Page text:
Ned:
That actually … that’s exactly what I was thinking you’d probably have to do if you didn’t have that new construction data and stuff like that. I was also kind of thinking how does … and again, I’m completely naïve, but how does Starbucks or KFC or any other, again be really cognizant that I’m totally American-centric here, but how does any American brand expand into new markets, especially frontier or emerging markets?

Ned:
And then, Natalie, I was also thinking when you’re looking, so you’re looking to expand into different countries? What countries are you looking to sell into?

Natalie:
Principally I’m looking from countries that already [inaudible 00:18:12]. And they want handcraft things that they love. That is why I’m looking in potential market.

Julian:
To quickly, and I promise I’ll stop talking about coffee, it’s evening time here, but I think there’s a difference between the market, the data that’s available and relevant for let’s say a large chain like Starbucks, which nowadays has a shop in every street corner in Bangkok, and a start up or a smaller business like we do have. It’s large significant numbers like three percent or five percent growth in coffee consumption in Thailand is probably relevant for Starbucks for a five-year plan, but they plan to open 200, 500 shops across the country, but it’s not the kind of information that’s relevant for a small shop or a small business like we are where we don’t really have enough power beyond that. I’m not sure.

Julian:
And then to the second part of your question or comment, Starbucks as a matter of fact in Thailand is contacted by any developer before they even start building their building to make sure that they have a prestigious brand without their building. So they have all those places and spots in town before anyone else actually knows that there’s going to be a building built somewhere. So that’s also a little bit different between we’ll say the small businesses and the large ones.

Mike Malloy:
Is there any census data available? Or does the government have some sort of track of the number of people living in different cities or zip codes? Or I was also thinking for the literacy data in the US, perhaps adult literacy rates aren’t available, but are high school literacy rates and the number of students graduating high school who can read? And if there’s areas where teenagers don’t necessarily have a firm grasp of reading that perhaps there’s also a higher population of adults there who would benefit from the service?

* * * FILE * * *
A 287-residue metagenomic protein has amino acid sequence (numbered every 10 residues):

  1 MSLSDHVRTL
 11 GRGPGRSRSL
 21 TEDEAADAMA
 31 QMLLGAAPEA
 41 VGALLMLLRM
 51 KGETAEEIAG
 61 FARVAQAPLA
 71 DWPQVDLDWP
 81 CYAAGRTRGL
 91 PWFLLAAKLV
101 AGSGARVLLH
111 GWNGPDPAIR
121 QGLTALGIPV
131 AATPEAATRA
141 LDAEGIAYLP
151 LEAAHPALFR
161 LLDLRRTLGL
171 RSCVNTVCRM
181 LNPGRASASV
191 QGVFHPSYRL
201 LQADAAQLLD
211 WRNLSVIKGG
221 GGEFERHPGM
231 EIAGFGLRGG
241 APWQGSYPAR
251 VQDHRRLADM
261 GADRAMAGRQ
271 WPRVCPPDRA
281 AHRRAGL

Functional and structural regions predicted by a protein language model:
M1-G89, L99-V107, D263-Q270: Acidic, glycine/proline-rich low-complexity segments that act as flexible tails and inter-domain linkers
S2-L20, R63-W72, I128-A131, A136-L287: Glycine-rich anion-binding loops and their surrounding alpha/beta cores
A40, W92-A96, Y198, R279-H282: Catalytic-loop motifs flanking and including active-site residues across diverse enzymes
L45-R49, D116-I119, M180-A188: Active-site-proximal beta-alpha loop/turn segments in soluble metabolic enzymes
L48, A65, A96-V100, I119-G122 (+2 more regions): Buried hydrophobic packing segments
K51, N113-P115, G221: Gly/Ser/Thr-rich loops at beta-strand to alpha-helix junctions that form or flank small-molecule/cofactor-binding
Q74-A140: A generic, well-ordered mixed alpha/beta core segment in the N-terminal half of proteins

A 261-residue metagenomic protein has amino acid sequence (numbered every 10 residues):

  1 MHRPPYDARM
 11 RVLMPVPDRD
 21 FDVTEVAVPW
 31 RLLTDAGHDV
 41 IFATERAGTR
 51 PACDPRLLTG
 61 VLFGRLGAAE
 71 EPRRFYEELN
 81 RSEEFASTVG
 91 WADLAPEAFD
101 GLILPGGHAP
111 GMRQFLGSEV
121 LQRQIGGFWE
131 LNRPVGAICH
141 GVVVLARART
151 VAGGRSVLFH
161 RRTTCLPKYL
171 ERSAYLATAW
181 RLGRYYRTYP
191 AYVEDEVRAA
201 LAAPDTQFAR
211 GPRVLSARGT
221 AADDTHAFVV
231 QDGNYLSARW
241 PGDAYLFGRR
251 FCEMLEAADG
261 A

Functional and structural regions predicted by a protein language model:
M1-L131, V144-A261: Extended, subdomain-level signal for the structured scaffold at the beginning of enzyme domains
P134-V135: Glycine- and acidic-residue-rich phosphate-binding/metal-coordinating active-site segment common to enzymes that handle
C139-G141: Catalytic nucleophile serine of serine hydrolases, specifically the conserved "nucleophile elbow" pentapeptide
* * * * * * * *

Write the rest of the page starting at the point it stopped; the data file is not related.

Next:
Julian:
So specifically for Thailand, and again this is a very specific strange market I suppose, we work with blind people, and we still haven’t figured out how many blind people, visually impaired people actually are in Thailand. So that should be something fairly widely available, or at least it would seem so coming from Europe, but it’s not the case here. So kind of the wide data … some general data is available, but as soon as you go a little bit more specific, it’s not there anymore.

Ian Fisk:
Are there medical records? Would this be something that a hospital or a public health department would know?

Julian:
As much as I know, the records are in paper form located safely in various hospitals. If you want to move hospital or go to another doctor, you have to go physically to a hospital, ask for that file and then walk to the next one.


Ned:
I was going to say, and this gets to the question I think, can’t remember who’s on the phone call, I forget, might be Mike … So again, when Thailand … I’m also wondering if there might be school records that would reflect the general population within a town that would be blind. And yes, you’re correct, there’s wonderful data for the most part about which of the adult literacy rates graduating from high school. In the United States it’s a little obscured because for the past 20 years there’s been this whole push for high school graduation, and unfortunately the drop, people who drop out are sometimes unaccounted for, even in a state that has pretty decent government services like Minnesota.

Ned:
But that would be one way to kind of figure out what markets we want to get into per se, but then to actually get down from the market level into individual community level to find people who are illiterate or really struggle with reading, we’re still finding to be difficult partly because the adult-based education system doesn’t even know how many people they could potentially serve in their areas.

Ned:
So there are education records to get kind of maybe a 10,000 foot view, but to actually connect individually with a customer is proving very difficult to actually find that, whether that using a … We’re just really struggling to find how do we connect with people aside from using community organizations as kind of sales channels? How do we move beyond that to really be able to scale and really connect with greater number of people?

Mike Malloy:
Have you looked at all into the hospitality industry? Or people, hotel staff and kind of back of house cleaning folks? One of the companies that’s come to the Halcyon Incubator is Entrada, where they basically teach English as a Second Language to the housekeeping staff via a little iPod and 30-minute audio lessons. It’s not reading related at all, but I’d be happy to connect you with Erin because she’s kind of gone through similar things on how do I find companies that have people who want to learn English and be more confident and have those skills. There might be some insight she could share with you as well.

Ned:
Yeah, that would be wonderful, and I’m actually a big fan of Entrada ESL. We stumbled across them, I think actually through the review that Ian had put our business plan through. So yeah, I’d love to talk with her, thanks. I’ll throw my email in the chat.


Ian Fisk:
Yeah, yeah. I know you know how the Zoom works anyways. All right. What else do you want to know? Florence, any thoughts? We haven’t heard from you yet.

Florence: